The Orange County Board of Supervisors made a final decision on how supervisorial districts will be laid out for the next decade, during a special meeting on Nov. 22.
The board originally started the process using maps submitted by the public, which after weeks of meetings and discussion were revised into two main maps, 4C-1, created by Chairman Andrew Do, and 5A-1, created by Vice Chairman Doug Chaffee.
One of the biggest differences between the two maps is where the city of Costa Mesa lies. In proposal 4C-1, the city would be in District 1, led by Do, but in 5A-1, it would be in District 5, led by Supervisor Lisa Bartlett.
In a 3–2 vote, board members chose map 5A-1, with Chairman Do and Supervisor Don Wagner being the two dissenting votes after claiming 4C-1 was the more equitable map in terms of partisan voting lines.
“The 5A-1 map really addresses a balanced approach to creating districts that work for everyone, and there’s no map that’s going to make everyone 100 percent happy,” Bartlett said. It’s kind of impossible to do that for a whole host of reasons.
“But we really want to hone in on not only being compliant with the Voting Rights Act, and the majority-minority districts and Asian influence communities, but also the city input, looking where all the projects are and the continuity and cities working together within a supervisorial district.”
During the process of determining the new districts, Foley accused Do of politically targeting her by putting Costa Mesa (a city in Foley’s District 2) inside District 1—per map 4C-1—which is not up for reelection until 2024, meaning when her term ends in 2022, she would not be able to be elected again for two years—which Do claims is preposterous.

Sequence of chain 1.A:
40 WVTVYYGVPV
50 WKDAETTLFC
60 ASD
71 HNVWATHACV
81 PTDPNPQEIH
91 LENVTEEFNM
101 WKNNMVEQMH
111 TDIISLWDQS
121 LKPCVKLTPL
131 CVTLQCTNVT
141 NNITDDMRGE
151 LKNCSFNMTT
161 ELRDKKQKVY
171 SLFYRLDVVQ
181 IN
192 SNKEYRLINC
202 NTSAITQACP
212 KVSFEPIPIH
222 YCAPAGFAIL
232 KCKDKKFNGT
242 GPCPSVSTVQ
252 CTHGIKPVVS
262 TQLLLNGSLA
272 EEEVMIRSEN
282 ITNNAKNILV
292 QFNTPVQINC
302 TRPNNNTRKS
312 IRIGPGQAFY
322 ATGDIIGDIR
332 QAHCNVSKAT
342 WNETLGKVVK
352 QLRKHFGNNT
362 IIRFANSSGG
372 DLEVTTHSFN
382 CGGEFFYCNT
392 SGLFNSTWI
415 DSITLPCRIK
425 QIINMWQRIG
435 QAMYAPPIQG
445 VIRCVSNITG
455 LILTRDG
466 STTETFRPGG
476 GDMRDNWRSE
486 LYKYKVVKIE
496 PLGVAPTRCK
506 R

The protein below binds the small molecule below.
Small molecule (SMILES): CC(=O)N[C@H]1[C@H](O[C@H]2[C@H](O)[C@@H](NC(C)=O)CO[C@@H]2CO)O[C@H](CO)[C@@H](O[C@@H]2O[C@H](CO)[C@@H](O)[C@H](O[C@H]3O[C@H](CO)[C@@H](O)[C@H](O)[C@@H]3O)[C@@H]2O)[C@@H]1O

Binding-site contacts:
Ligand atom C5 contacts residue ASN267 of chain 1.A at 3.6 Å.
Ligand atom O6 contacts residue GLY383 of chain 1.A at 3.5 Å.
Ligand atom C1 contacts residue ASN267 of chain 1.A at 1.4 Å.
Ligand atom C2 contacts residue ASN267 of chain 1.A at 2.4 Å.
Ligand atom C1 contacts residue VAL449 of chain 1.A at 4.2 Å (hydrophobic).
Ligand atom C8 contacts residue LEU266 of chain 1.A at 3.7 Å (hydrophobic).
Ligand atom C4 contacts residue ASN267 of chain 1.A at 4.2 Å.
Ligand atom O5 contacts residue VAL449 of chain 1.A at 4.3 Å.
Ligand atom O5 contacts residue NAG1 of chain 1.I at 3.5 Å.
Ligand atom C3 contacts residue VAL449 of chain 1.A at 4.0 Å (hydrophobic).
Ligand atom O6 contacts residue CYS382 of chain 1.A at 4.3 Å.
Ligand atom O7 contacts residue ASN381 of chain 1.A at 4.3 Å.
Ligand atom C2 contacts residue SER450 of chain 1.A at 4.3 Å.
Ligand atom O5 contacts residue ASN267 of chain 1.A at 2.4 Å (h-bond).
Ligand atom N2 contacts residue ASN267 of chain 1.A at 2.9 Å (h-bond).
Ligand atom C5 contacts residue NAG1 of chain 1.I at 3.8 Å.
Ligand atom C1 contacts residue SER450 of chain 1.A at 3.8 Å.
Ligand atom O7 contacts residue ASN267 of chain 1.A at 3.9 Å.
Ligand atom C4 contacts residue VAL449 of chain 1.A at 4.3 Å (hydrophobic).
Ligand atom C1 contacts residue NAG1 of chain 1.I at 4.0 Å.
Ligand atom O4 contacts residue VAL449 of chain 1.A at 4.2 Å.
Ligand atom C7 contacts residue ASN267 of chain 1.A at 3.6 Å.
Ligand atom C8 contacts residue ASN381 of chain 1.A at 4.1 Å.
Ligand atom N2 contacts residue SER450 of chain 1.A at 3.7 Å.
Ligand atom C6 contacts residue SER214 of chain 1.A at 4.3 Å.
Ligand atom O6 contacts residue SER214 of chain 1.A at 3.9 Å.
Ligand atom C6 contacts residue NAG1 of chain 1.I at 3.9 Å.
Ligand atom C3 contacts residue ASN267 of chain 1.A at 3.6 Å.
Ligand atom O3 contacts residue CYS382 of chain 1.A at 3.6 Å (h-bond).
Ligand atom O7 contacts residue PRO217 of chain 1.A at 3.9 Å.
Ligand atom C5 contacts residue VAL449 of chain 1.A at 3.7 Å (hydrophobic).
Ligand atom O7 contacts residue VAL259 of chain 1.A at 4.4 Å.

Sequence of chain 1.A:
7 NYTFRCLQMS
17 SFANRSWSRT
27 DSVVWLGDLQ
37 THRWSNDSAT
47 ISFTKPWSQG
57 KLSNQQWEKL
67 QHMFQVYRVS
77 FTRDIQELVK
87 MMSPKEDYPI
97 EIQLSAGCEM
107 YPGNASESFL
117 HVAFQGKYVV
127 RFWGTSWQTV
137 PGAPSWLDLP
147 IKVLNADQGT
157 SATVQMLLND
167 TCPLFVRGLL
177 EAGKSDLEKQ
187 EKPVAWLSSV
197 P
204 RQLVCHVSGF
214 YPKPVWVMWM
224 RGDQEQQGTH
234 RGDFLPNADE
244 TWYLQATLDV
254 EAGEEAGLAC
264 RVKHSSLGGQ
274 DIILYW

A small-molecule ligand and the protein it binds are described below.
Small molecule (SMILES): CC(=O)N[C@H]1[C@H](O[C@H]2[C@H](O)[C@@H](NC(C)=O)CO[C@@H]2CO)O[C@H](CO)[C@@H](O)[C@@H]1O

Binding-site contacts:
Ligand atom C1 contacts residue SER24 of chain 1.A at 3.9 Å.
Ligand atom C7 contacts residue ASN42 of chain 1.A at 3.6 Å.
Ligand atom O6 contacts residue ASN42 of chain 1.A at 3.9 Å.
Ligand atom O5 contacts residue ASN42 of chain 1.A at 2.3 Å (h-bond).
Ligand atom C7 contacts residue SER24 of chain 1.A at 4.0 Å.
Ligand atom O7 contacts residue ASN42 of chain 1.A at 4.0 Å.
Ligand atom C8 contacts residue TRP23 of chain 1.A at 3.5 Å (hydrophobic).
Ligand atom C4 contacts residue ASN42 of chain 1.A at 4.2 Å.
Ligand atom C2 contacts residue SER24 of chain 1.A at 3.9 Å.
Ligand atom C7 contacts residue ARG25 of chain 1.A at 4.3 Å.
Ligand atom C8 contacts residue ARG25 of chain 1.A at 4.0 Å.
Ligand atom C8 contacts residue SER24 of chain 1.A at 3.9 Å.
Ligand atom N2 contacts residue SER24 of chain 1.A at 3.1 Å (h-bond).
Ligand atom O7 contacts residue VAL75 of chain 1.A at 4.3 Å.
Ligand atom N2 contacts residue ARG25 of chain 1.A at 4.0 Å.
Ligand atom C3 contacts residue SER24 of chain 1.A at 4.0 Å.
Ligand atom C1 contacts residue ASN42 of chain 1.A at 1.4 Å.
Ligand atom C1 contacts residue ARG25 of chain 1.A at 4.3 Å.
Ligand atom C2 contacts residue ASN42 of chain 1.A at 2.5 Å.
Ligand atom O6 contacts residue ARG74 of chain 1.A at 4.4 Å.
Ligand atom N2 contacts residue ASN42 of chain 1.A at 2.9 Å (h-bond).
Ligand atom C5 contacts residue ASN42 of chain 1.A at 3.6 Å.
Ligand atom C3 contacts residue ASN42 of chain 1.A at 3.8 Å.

“We strove to achieve the most balance, and I believe 4C-1 is the most balanced. In fact, I would say, people from my party may even chastise me for coming up with a map that is so balanced, that it actually hurts us,” Do said.
“I don’t want people to think that somehow there is one map that has a moral superiority to another. Because guess what, through this process, I have been made to feel that somehow my thought process is distorted because of politics, when in reality, it is the opposite.”
In the map chosen, Foley will now represent a majority of Latino voters, with the heart of the new District 2 being Santa Ana and the surrounding cities of Garden Grove, Tustin, and others.
“I feel iced out with these maps,” Foley said. “Of course, the lesser of the two is what I’ll be voting for, but it is unfortunate that while I would love to serve the communities that District 2 will become, and I think I’ll do a great job, that’s not who elected me, and those aren’t the areas where I’m working on initiatives and projects, and that’s just not where I ran.”
During the public comment period, commenters were overwhelmingly in support of 5A-1, though Wagner claimed there was an email sent out by the Newport Beach Women’s Democratic Club urging supporters to speak at the meeting in support of 5A-1.
“The Republican Women apparently didn’t do that because we didn’t hear from them,” Wagner said while explaining that the new districts are not supposed to be drawn in a way that affects elections.
Going forward, a public hearing will be held on Dec. 7 for a redistricting ordinance approving the map, with Dec. 15 being the statutory deadline for the board to approve the ordinance for the following June 7, 2022, primary election.